I filed complaint against the surgeon who saw me in 2001, who had refused to give me surgery and who had said emphatically that I did not have endo. She was, coincidentally, a colleague in the same hospital as the surgeon who DID diagnose me with endo in 2007.
The hospital performed an investigation and came down unequivocal on her side, instead blaming my primary care doctor for improper referral, which had confused the surgeon, who did not know I was there for a surgery consult!! Are you kidding me?!?!

I experienced NO pain relief from the surgery. Initially, I was put on Yasmin to suppress the ovaries after surgery, but within one month, I exhibited the terrifying symptoms of Akathisia and Anhedonia (I just learned of the term Anhedonia from another fellow endo sister’s blog post, entitled Progesterone intolerance: Loss of enjoyment).

Two months into the Yasmin treatment, I was completely suicidal and had to be placed on 72-hour lockup while the doctor stopped the Yasmin treatment and fed me full of Xanax around the clock.
After that mess, I found that I did experience longer amounts of time between endo flares, where I was more often pain-free and had more energy. Each menstrual cycle however was the same as it had always been – I was bedridden from the pain. Six months post-op, sobbing in the surgeon’s office, she admitted to me that she had not gotten all of the endo out of me – that there was a spot on the bladder reflection – she was too afraid to get to it, because she feared she would have ruptured my bladder.

I knew this meant I’d have another surgery.
Three years later, in 2010, I had my second laparoscopy, and was re-diagnosed with Stage I Endometriosis. Again, my uterus and ovaries were covered with endo, and now endometriomas in the ovaries as well. There was a complication during surgery – they accidentally ran into the mesentery
The second surgery showed better results, but I have never been completely pain-free during my cycle. I may have spent far less time bedridden in 2011, but I still experience level 6 and 7 cramps, and I still have to come home sick from work. On the upside, I experienced 20 consecutive pain-free days in a row after this past surgery. It was amazing.
Of course, 14 months post-op, the endo symptoms are returning again. I have decided against further surgery, since I’m in the home stretch for menopause, which should begin anywhere in the next 6 to 10 years. That seems like a long time, but when surgery has been an ineffective pain management tool for me, and I’ve already been suffering with endometriosis for 26 years, I choose my battles carefully. I know the behaviour of the endo in my body. I have figured out my windows of uptime. I’m tired of hormonal and surgical experiments to quell the pain, which only brings up new and more terrifying complications.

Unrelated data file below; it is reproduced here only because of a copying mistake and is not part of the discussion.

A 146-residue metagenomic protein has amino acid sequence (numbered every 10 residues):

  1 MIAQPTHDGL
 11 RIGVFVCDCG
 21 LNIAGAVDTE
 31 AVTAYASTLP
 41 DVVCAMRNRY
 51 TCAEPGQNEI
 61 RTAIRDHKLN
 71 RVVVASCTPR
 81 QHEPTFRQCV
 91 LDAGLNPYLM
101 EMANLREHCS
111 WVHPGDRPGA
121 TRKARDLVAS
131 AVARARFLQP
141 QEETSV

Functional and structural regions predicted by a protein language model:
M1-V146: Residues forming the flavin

I am fully aware that endometriosis could continue to ravage me despite entering menopause. If that becomes the case, I may go in for the big surgery – hysterectomy. Unfortunately, since the endo attacks my ovaries, I’d have to lose them, which means being put on HRT. If there’s ANY endo left in my body after a hysterectomy, then the HRT could stir up a new hornet’s nest, because endo feeds on any estrogen – whether natural or synthetic. There’s also the issue of progestin intolerance, which I am convinced was the case in leading me to become completely mental when I was on Loestrin and Yasmin. So far, I have refused any other hormonal treatments. No Lupron, no Danazol, no GnRH treatments of any sort – none of it. I refuse. I would rather have pain every 25 days for up to 4 days than ever deal with Akathisia, Anhedonia and planning suicide again.

For further information, see Things I’ve Tried To Combat Endo.

Happy New Year!

Holy Moly, how did we roll into another year already?!?

Rather than chronicling all the bad stuff, let’s catch you up on some good things:

My uptime (no endo pain) began on December 14, and continued for 15 days!
December 22 was the last day of work for the winter break, and I got to spend good quality time with my husband and our local friends. I don’t normally celebrate winter holidays with family, because I live clear across the country from them, but I did get to talk to my family by phone. I even got to attend a party with my Michigan friends via Skype!

applestoapplesviaskype

a very skype christmas

 
Giftmas, as I call it, was happily low-key. I am quite loved by my students and workplace, as there were a great many gift cards, hand-made gifts, and other wonders! From the gift cards, I received a bounty of new books to read. My husband got me a digital EMF detector, because I like to ghost-hunt, and because I’m also sensitive to EMF, so reducing it or avoiding it early and often is key for my well-being!

We spent Dec. 25 at a friend’s house; they are like family, so it is a relaxing, cozy environment. We went dancing on Dec. 26, and for New Year’s Eve, we went to two local bars to celebrate with friends and acquaintances.

Christmas with chosen family

Husband and hostess with cookie mustaches!
img_3620

img_3627
img_3640